In 1942 he started to write the first poetic lines, however they were only published in 1959. He also resumed his written considerations on art, light and space, and sent the work “Vista nello studio” to the XII Biennale. In 1946, interested in graphics, he started his activity publishing a series of lithographs. Between 1947 and 1950 he created “Marine” in a scheme of pure colour layers, and “Figure nello spazio”. He exhibited again at the 24th Venice Biennale and participated in Spatialism, fostered by Lucio Fontana. In 1949 he participated with some works in the exhibition “Twentieth-Century Italian Art” with two paintings: a nude from 1945 and “Figure nello Spazio” from 1947.
In the three-year period 1952-1955 his pictorial research proceeded by recurring theme-compositional cycles: Figure nello spazio, Angoscia, Presenze, Teste, Marine. Like the many previous years, he had a personal room at the XXVII Venice Biennale. In 1959 he worked on “Architetture umane” and “Riflessioni del tempo”. Rebellato published the first volume collection of his lyric poems, “Spazi dell’Esistenza” in Padua. His pictorial research always proceeded by big theme-compositional cycles. In 1960 he began the cycle “Tumulti”. In 1961 he received a medal for culture from the President of the Italian Republic, and he began to paint the first “Architetture cosmiche”.
In 1962 the Municipality of Venice organised an anthological exhibition in the Napoleonic Wing, in Venice, for him. He developed the “Architetture cosmiche” and re-proposed the theme of the marinas. In 1963 he started working on new theme cycles: Prigioniera, Marine Astratte, Grandi Occhi, Cielo. As usual, in 1964, he had a personal room in the XXXII Venice Biennale. In 1965 he was awarded the prestigious “Tavola all’Amelia” prize by Dino Boscarato in Mestre. In 1967 he still painted “Nuove figure”. Poliedro published his collection of poems “La Ragione di essere” in Rome. In the two-year period 1969-1970 he began the first cycle on the subject of the Tree. Influenced by the forests from the Marches, that he knew during his trip to Recanati, he started to paint the “Grandi Alberi”. Between 1974 and 1976, in the Gallery of Palazzo d’Accursio in Bologna, the works donated to the Galleria d’Arte Moderna were exhibited. An exhibition of one hundred works and ten unpublished poems was presented in Villa Simes, in Piazzola sul Brenta. In these years he painted new cycles of “Incontri”, “Figure Agitate” and “Figure inquiete”. Since the forties, an anthological exhibition of his paintings is housed in Villa Malpensata, Lugano.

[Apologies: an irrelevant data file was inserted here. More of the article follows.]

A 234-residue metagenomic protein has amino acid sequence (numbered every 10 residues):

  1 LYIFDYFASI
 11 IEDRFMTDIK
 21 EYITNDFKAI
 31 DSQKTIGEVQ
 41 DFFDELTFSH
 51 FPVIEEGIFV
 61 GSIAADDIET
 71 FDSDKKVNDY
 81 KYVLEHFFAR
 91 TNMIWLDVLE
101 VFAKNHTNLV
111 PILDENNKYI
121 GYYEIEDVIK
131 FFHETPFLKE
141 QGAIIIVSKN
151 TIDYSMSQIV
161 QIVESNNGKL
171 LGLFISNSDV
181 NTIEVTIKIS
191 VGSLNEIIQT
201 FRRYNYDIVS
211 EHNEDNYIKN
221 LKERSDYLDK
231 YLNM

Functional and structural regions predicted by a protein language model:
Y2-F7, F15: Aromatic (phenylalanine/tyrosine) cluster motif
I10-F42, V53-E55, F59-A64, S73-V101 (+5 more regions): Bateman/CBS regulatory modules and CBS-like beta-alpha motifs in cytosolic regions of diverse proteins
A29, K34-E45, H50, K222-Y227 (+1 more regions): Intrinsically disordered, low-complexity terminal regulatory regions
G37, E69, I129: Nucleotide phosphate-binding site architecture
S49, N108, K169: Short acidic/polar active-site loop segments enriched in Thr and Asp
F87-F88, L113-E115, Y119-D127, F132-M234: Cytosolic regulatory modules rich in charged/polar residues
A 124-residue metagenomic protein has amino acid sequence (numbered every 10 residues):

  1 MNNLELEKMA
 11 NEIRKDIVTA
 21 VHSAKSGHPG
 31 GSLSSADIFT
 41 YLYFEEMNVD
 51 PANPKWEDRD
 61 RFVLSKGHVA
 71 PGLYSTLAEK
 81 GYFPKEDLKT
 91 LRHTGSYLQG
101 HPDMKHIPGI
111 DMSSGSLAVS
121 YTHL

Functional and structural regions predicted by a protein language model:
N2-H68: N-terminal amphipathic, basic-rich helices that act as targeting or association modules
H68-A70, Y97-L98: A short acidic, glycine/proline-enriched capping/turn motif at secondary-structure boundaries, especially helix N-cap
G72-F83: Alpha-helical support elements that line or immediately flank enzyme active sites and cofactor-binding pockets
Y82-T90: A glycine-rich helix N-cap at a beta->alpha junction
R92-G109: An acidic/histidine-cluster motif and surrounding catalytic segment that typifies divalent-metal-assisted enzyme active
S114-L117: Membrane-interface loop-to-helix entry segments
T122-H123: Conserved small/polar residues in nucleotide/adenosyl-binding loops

Guidi’s poetic activity is by now a daily standard feature: in 1979 Bino Rebellato published “L’età improbabile” in Padua. With the painter Roberto Colombo he created a portfolio combining graphic works by Colombo with his poems: Shambariben. He celebrated his ninetieth birthday in Venice with a meeting of the Cini Foundation, on the island of San Giorgio. He donated two paintings to the Museum of Contemporary Art in Zagreb. He painted a new cycle, “Branco da Branco”. In 1983, at the age of ninety-two, he worked in Venice. He made a cycle of paintings on the theme “L’uomo e il cielo”.
On 7 January 1984 he died in Venice while an exhibition of his latest paintings was held at the gallery “Il Traghetto”, evidence of the artist’s extreme vitality and relevance.
He is buried in Venice, in the monumental cemetery of San Michele.
- Virgilio Guidi
- Title of artwork
- grande volto
- Ink drawing
- Hand signed
- As new
- Image size
- 31×24 cm
- Sold with frame